Well, I hope you all had a lovely summer break - did you go anywhere nice? On Sunday we met for the first session of the new term, starting a new two-part series on 'Pneumatology'. (I.e. our theology of the Holy Spirit.)
Gregory of Nazianzus, a fourth-century Church father, said about the early Church's discovery of Pneumatology: "We see light breaking upon us gradually..." Due to false teaching about the nature of Christ, it took the Church a little while to wrestle with the full deity and personhood of the Spirit. But God is faithful to his Bride, and we spent the first part of our time together on Sunday telling this story.
We then moved on to look at how the Holy Spirit is described in Scripture. We saw how he is presented as integral to our salvation, to creation, and to the life of the Church - but there is one big theme throughout, and it's that of the Spirit's relationship with the Word. His delight is to serve the Father in exalting the Son, the living Word. His joy is Jesus being made to look beautiful, in Jesus being magnified and praised. It is impossible, after all, to confess 'Jesus is Lord' except by the Spirit! [1 Cor 12:3]
Find a full set of notes below.
Thanks to all who attended last night's session! It was our first time back together after my operation - we persevered through some fine points of detail and some complex history, but in the end we had gained a better understanding of how God preserved his Gospel during those early centuries of the Church.
Whereas last time we were looking at the doctrine of the Incarnation in Scripture, this time we were tracing how this Incarnation had been fought for, defined and defended by the early Fathers.
We traced things right from the beginning: from Scripture's counterattack against Docetism; to Irenaeus and Justin Martyr rebuking Gnosticism; to Athanasius' rebuttal of Arius' belief that Jesus was a created being; to the Nicene Creed and Gregory of Nazianzus' help in revising it at Constantinople; to the 'barney' between Cyril of Alexandria and Nestorius, and ultimately the creed of Chalcedon in 451AD.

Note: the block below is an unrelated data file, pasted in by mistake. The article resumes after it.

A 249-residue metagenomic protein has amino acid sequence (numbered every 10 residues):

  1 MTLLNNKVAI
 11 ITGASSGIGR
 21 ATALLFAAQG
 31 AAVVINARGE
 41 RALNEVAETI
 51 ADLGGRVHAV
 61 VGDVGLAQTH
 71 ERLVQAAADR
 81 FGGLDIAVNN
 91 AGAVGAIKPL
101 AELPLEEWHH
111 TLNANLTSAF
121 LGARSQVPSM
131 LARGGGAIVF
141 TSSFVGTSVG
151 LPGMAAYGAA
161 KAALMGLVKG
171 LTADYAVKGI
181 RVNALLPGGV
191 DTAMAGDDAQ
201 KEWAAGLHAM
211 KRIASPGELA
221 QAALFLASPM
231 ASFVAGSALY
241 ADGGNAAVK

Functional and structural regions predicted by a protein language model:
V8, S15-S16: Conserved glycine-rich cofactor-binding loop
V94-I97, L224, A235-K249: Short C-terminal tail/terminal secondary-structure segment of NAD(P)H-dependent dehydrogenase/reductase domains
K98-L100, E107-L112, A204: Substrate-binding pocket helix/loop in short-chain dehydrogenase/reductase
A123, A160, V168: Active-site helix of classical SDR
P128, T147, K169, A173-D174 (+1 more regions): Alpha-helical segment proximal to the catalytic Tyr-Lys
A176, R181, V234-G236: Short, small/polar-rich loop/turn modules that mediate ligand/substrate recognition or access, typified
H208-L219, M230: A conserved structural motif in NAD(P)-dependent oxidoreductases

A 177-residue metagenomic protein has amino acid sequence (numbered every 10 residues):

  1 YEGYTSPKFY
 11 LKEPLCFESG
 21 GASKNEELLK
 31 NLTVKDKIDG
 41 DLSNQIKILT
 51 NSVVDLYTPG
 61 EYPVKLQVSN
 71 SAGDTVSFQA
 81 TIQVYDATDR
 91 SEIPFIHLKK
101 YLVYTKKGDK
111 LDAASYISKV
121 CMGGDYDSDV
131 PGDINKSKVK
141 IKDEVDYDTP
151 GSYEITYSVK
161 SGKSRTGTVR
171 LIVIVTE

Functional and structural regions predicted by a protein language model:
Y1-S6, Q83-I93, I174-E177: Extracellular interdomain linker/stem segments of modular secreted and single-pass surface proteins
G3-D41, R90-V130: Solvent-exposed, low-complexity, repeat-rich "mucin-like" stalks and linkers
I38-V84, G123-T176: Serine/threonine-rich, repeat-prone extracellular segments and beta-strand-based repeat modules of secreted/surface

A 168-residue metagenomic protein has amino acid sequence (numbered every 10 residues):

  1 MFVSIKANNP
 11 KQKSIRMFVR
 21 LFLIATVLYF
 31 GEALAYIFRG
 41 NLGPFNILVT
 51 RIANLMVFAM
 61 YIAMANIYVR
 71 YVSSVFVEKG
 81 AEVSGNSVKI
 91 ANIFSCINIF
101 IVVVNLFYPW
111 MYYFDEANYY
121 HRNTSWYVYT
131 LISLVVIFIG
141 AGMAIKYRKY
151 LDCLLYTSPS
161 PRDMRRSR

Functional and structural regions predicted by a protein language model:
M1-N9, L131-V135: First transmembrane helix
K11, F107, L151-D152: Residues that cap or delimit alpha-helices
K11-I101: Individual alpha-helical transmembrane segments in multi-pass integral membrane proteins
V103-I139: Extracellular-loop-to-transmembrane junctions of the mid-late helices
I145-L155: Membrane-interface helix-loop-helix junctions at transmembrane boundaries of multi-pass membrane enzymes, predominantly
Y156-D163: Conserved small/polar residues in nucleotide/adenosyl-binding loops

Yes, we were stretched; we were challenged. But this is ultimately God's story - it's all about his faithfulness and providence, and as such there's so much joy in telling it. It was (as G.K. Chesterton said) one great, whirling adventure!
Find full notes below, as well as a pictorial guide to those early heresies we discussed in the session. Hopefully it'll prove both helpful and self-explanatory! If whilst looking at either of them you have any questions or need any help (perhaps because you weren't able to make the main session), please don't hesitate to get in touch.
Thanks to everyone who attended last night's TTS Foundations session at Freedom Church! We were finishing our introductory series on the doctrine of God. This time, the 'big one' - the doctrine of the Trinity.
For many it's like theology's quantum physics; for the super clever, but not-for-me. However, as we established last night, we cannot afford to neglect the Trinity. Not because we need all our intellectual ducks in a row - but because it's what God's people have confessed since the beginning, all Christian doctrine is Trinity-shaped, and it's the jewel in the crown of Biblical theology. The Trinity is God's most intimate revelation about himself.
For all eternity, there has only ever been one God - the LORD God of Israel. He has eternally existed as three totally distinct persons, each sharing the same divine being and one united will. Kings and prophets have longed to know what we know. What a privilege!
Find full notes below, as well as two videos - one is Piper's 'sermon jam' on the Trinity, the other is "All Praise to Him", a Trinitarian doxology, both of which we played last night.
We had a great time last night, beginning our study of Pneumatology - our theology of the Holy Spirit.
We began with a refresher on the doctrine of the Trinity, and then quoted Gregory of Nazianzus, describing God's faithfulness in revealing to his people the full truth about the Spirit over time. (In Gregory's words: "You see lights breaking upon us gradually...")
We then explored this history - how heresies about Jesus gave birth to heresies about the HS, leading to the Church honing its understanding about both. We then explored the full Scriptural witness to the Holy Spirit's person and ministry. In short? We cannot delight IN the Spirit, whilst neglecting the delight OF the Spirit - namely, the Word of God, both living and written.
Full notes available below, as well as two songs played during our time together.
Second year TTS students - click here for the S16 notes! If you can't remember your password, please do get in touch.
Last night, we were story-tellers - recalling how God has led his Church through the centuries, protecting her, preserving her, working through emperors and councils and godly men to fight against false teaching. We told the story of the first five centuries of the Church - of heretics and saints, of the doctrine of the Incarnation, of complex thinkers called to defend simple truths that have lasted millennia.
Perhaps our most complex sessions yet - but also such an encouragement, not least for me!
Find a copy of the notes below :)
Second year TTS students - click here for the S9 notes!
Welcome to the Theology That Sings blog. Here you'll find news of upcoming events, as well as notes and notices.